- catechesis on the Word that leads to an acquaintance with dogmas and precepts and to a profound sense of the mystery of salvation
- communal life and the disciplines of sacrifice and self-renunciation
- worship and prayer within the community
- apostolic witness and profession of faith in word and deed
This second level is not meant to be the total extent of a disciple’s catechesis; it is simply the kind of catechesis that prepares a person to formally profess their faith and live the Christian life. So the extent of the catechesis is very basic since initiation presumes that one will continue with formation after baptism.
Although the catechumenate is reserved for those who are unbaptized, those who are already baptized but uncatechized will need formation in these four areas of Christian life as well in order for them to live up to the vows of their baptism. This might be a person who was baptized as an infant, but other than that, had no Christian practice, formation, or way of life after their baptism. Yet, even if their formation parallels that of the catechumens, their catechesis is still always postbaptismal in nature because of their place on the ritual track.
Then there are baptized persons who are somewhat catechized. Maybe they went to Catholic school, they may or may not have been confirmed yet, and they’re sharing in the Eucharist on occasion, but they are not fully living out their Christian faith in the four areas listed in RCIA 75. We might call them marginal or cultural Christians.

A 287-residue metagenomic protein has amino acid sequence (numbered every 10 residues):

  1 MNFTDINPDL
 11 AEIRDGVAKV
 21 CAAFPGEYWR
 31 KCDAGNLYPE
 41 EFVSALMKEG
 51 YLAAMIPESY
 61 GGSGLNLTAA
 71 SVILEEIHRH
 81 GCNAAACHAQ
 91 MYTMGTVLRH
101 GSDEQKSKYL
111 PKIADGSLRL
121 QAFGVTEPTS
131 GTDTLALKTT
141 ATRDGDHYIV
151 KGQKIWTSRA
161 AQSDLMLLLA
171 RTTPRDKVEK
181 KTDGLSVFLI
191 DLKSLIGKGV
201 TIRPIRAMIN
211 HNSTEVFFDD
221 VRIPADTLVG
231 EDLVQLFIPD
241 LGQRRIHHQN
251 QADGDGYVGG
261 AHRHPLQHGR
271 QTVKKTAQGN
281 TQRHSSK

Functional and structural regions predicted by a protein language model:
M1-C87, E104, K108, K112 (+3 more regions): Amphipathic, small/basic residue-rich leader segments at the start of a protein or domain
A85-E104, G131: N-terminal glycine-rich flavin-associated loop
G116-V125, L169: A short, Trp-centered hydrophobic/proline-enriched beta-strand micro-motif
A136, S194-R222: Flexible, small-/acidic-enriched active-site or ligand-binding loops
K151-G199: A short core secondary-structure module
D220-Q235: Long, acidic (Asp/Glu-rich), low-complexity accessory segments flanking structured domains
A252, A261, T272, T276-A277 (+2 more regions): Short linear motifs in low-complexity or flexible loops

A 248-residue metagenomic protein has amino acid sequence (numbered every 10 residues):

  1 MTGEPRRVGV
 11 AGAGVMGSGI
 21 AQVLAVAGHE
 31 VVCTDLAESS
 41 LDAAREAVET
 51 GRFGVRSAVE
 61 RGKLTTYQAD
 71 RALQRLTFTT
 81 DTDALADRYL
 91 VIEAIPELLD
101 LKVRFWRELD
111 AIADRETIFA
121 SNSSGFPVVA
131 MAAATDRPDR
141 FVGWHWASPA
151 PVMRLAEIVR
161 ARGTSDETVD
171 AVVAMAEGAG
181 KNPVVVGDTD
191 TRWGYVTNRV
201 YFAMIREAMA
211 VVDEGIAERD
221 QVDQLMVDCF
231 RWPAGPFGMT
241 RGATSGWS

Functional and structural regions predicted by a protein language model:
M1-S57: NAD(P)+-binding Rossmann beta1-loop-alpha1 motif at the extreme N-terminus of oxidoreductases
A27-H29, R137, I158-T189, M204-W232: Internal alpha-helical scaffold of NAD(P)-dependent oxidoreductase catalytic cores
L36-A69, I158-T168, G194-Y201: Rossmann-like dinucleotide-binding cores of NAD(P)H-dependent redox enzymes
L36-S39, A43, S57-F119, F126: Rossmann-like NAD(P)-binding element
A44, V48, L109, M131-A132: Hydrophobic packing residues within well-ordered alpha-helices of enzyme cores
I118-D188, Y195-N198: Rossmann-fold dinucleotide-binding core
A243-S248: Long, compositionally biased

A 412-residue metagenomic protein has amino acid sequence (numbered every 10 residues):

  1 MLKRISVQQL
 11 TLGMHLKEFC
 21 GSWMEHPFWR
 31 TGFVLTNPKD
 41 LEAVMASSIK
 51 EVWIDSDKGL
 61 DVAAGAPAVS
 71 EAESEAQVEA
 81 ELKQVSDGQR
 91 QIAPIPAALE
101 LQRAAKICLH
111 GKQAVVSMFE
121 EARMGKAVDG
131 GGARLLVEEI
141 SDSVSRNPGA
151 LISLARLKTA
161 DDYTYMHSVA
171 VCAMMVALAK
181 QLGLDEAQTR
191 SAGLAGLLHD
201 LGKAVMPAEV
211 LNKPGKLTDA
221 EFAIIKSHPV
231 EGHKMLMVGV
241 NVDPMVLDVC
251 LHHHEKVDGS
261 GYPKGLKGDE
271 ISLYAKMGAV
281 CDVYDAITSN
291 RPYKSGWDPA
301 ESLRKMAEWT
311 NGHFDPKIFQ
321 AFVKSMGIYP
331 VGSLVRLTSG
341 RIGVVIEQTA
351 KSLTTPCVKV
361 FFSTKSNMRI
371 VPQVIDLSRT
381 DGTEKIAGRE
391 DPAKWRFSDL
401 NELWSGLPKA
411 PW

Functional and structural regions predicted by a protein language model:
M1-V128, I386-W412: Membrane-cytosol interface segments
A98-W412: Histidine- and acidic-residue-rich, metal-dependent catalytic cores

They will need lots of encouragement and brushing up and perhaps even a bit of first-level evangelization (what has come to be known as “new evangelization”), but they are not, according to the RCIA, participating in the catechumenate (see RCIA 400) since they have had some level of formation after baptism. They need ongoing formation, oftentimes remedial, but their catechetical and ritual status are not the focus of the RCIA. The content of their catechesis will include the four areas of training from the RCIA, but they are not in the RCIA. Rather, they are in whatever adult faith formation opportunities your parish offers.
3. Ongoing formation (GDC 69-70):
All the baptized catechized who are generally living out the faith through the four areas of Christian life belong in this level of catechesis. The GDC lists six forms of this kind of lifelong catechesis:
- Scripture study
- Christian reading of current events
- Liturgical catechesis
- Occasional catechesis
- Spiritual formation
- Systematic theological instruction
This level includes many, if not most, of the people in our parishes. It certainly includes parish leaders and practicing Christians who are active in their faith. It also includes those Catholics who are regularly participating in Sunday Eucharist but, for whatever reason, may have missed being confirmed.
For someone who is properly suited for the third level of ongoing formation, the second level of catechesis would be unsuitable. Yet, I often see and hear the following general invitation given to Christians like these: “If you want to learn more about your faith, come to the RCIA!” Or we put practicing Catholics who just need to be confirmed into the RCIA process along with the catechumens. Then we find our RCIA groups filled mostly with people who are already living the basics of Christian life and are looking for third-level catechesis (because often, RCIA is the only place where adult faith formation is happening in a parish). So, almost by instinct, we bypass the second level of formation for everyone else and move to the third—especially focusing on “systematic theological instruction”—because that’s who we’ve invited to the RCIA.